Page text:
HM reaches out to separatists, asks them to show spirit of accommodation

HM reaches out to separatists, asks them to show spirit of accommodation

6 September 2012
The Daily Excelsior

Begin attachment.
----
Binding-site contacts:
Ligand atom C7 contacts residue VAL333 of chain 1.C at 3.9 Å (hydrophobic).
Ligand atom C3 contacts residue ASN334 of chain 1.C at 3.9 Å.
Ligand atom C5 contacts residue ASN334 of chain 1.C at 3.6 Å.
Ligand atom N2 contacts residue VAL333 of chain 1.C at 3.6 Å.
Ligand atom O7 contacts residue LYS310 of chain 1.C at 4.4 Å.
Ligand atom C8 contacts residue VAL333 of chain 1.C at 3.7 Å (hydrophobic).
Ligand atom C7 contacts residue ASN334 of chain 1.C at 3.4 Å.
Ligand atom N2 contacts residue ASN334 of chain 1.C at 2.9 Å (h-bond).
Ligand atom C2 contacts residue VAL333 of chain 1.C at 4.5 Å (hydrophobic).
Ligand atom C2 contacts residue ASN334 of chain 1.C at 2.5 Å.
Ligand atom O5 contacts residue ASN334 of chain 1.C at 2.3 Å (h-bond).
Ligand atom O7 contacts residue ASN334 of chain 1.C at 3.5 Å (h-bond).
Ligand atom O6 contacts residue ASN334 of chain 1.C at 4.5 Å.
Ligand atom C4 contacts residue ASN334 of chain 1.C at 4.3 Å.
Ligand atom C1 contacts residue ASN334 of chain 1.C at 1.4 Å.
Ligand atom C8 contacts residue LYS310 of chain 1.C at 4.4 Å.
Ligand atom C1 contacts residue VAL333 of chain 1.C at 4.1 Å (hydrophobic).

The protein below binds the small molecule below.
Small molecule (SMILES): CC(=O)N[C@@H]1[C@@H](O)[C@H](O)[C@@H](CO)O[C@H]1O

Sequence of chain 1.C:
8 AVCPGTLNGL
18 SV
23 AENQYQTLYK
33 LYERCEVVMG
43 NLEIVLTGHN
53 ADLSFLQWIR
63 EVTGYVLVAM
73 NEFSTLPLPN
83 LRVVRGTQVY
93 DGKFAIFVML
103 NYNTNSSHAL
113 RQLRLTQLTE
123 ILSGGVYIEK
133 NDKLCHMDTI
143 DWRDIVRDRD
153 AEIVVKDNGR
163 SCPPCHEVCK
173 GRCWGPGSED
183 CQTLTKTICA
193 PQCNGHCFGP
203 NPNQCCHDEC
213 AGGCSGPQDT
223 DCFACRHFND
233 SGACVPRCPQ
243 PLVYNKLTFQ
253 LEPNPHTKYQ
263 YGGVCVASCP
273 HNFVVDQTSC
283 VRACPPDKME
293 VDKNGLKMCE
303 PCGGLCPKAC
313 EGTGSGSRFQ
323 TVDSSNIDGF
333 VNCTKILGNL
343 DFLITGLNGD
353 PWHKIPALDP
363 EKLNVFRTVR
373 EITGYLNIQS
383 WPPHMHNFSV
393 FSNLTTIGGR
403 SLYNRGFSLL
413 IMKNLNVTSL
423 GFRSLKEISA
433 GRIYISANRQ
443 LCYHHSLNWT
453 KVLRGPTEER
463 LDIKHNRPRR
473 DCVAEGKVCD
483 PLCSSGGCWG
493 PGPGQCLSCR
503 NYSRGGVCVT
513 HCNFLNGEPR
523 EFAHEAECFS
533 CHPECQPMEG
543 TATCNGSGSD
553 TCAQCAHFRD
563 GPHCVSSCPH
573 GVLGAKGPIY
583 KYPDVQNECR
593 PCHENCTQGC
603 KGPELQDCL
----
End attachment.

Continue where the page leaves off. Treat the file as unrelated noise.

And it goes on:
New Delhi: The Centre today complimented Jammu and Kashmir Government's all round successful efforts in ensuring steady progress towards controlling terrorism and appeared to reach out to separatist and fringe groups asking them to show a 'spirit of accommodation' to meet people's aspirations. Addressing country's top police brass here, Union Home Minister Sushilkumar Shinde said 'I have the pleasure to register my satisfaction with regard to the success of efforts made by all elements of the Jammu and Kashmir Government in ensuring steady progress towards controlling terrorist violence.' He said besides controlling terror activities, the State Government had been able in buttressing the confidence of the people about the bright future of their State. The arrangements at the recent Amarnath pilgrimage, which ended last month, also came in for praise as Home Minister said 'excellent arrangements led to a successful Amarnath Yatra this year. '...The number of tourists to the State has increased significantly, with more than 9.1 lakh tourists having visited so far this year as against about five lakh last year. Apparently referring to separatist groups, Shinde said 'we realise that there are still sections of society in the State, albeit small ones with limited influence, which have grievances. 'Such groups should realise that spirit of accommodation can create the backdrop for democratic aspirations of the people to be achieved.' Shinde said cyber-space has become another tool in the hands of terrorists who post 'motivated rumours' in social networking sites thereby creating a new challenge to the security forces in the country. 'There is increasing evidence of resort taken by terrorists to the cyber-space domain. The recent incident in Bengaluru in Karnataka, Pune in Maharashtra and other States of the country where motivated rumours and irresponsible use of the social media networking media posed a new challenge,' he said. Shinde, who took over as the Home Minister on August 1, said cyber-space by providing a pervasive infrastructure for discreet communication is proving to be a facilitator for the malevolent seeking to enlist new recruits and to purvey a distorted version of the reality. 'Anonymity that the user acquires in this medium can sometimes test the capacities of even the most experienced police investigator. Police forces will have to develop skills in this area not just for locating malicious content but also for identifying those responsible for posting it,' he said inaugurating a three-day long conference of Directors General and Inspectors General of Police organised by Intelligence Bureau. There was no mention of National Counter Terrorism Centre (NCTC) in his speech. Shinde asked the security agencies to take 'prompt notice' of every piece of intelligence as it is received to tackle the continuous thrust of Pakistan-based Islamist groups to infiltrate terrorists and hardware across the border and Line of Control. 'I would urge you to take prompt notice of every piece of intelligence as it is received, develop capacities for addressing the threats posed by terrorism, share experiences and create an overall milieu of collaboration wherein there should be no distinction between Central agencies and State Police forces as they work together towards achieving the common objective of curbing terrorism,' he said. He lauded the agencies for busting 19 terrorists modules across the country since January 2011. On the issue of Left-wing extremism, Shinde said Naxalism continues to pose 'significant challenge' as confidence levels of Maoists are exhibited in their ability to move in larger formations, hold ‘jan adalats’, obstruct thoroughfares and recover levies. 'Naxalism continues to pose a significant challenge. Seven States are experiencing different levels of intensity of this problem. However, nearly 80 per cent of Naxal violence is taking place in less than 30 districts and many of them are close to inter-state boundaries,' he said. The Home Minister said there are indicators about increase in the number of trained and armed cadres, reorganisation of military potential for formation of new battalions, and the creation of well-developed indigenous capacity for accretion to their arsenal. Shinde said there was a need to strengthen the intelligence set up and raise special forces to deal with Naxals. The State should also give priority to effective implementation of developmental schemes leading to all-round development of Naxal-affected areas, for a permanent solution to this problem, the Home Minister said. On the recent strife in Assam, he said, 'It is unfortunate that the recent violence caused by the ethnic groups in Assam has been given communal colour and has resulted in heavy loss of lives and displacement of people to relief camps.' Citing recent incidents in Bengaluru, Pune and other States where motivated rumours and irresponsible use of the social networking media posed a new challenge, the Home Minister emphasised the need for developing necessary infrastructure and training of police forces to face it. 'Besides providing a pervasive infrastructure for discreet communication, cyberspace is proving to be a facilitator for malevolents seeking to enlist new recruits and to purvey a distorted version of the reality. Crimes of 'serious' nature against women have increased in the last few years and appropriate measures need to be adopted for salutary punishment to those who commit them, Shinde said. He also asked the country’s police brass to take stern steps to check child trafficking. 'Serious crimes against women have continuously increased during the period 2009-11. We need to adopt appropriate measures for swift and salutary punishment to the persons found guilty of violence against women,' he said. Referring to crime against children, he said, 'In 2011 alone, nearly 60,000 children are reported to be missing in the country. This is such a large number that it merits some attention from the police at all levels'. Shinde said the National Informatics Centre (NIC) has developed a ‘Track the Missing Children Portal’ which has been successfully piloted in West Bengal for the last three years and would be available to all police stations in the country as well as to all child care institutions. 'This would enable faster detection of matches of lost and found children which will enable recovery,' he said. The Home Minister also asked the police chiefs to increase the numbers of women personnel in their respective organisations. 'The overall representation of women in police forces should be increased through affirmative action as there are only 83,829 women police in our country as on January 2012,' he said.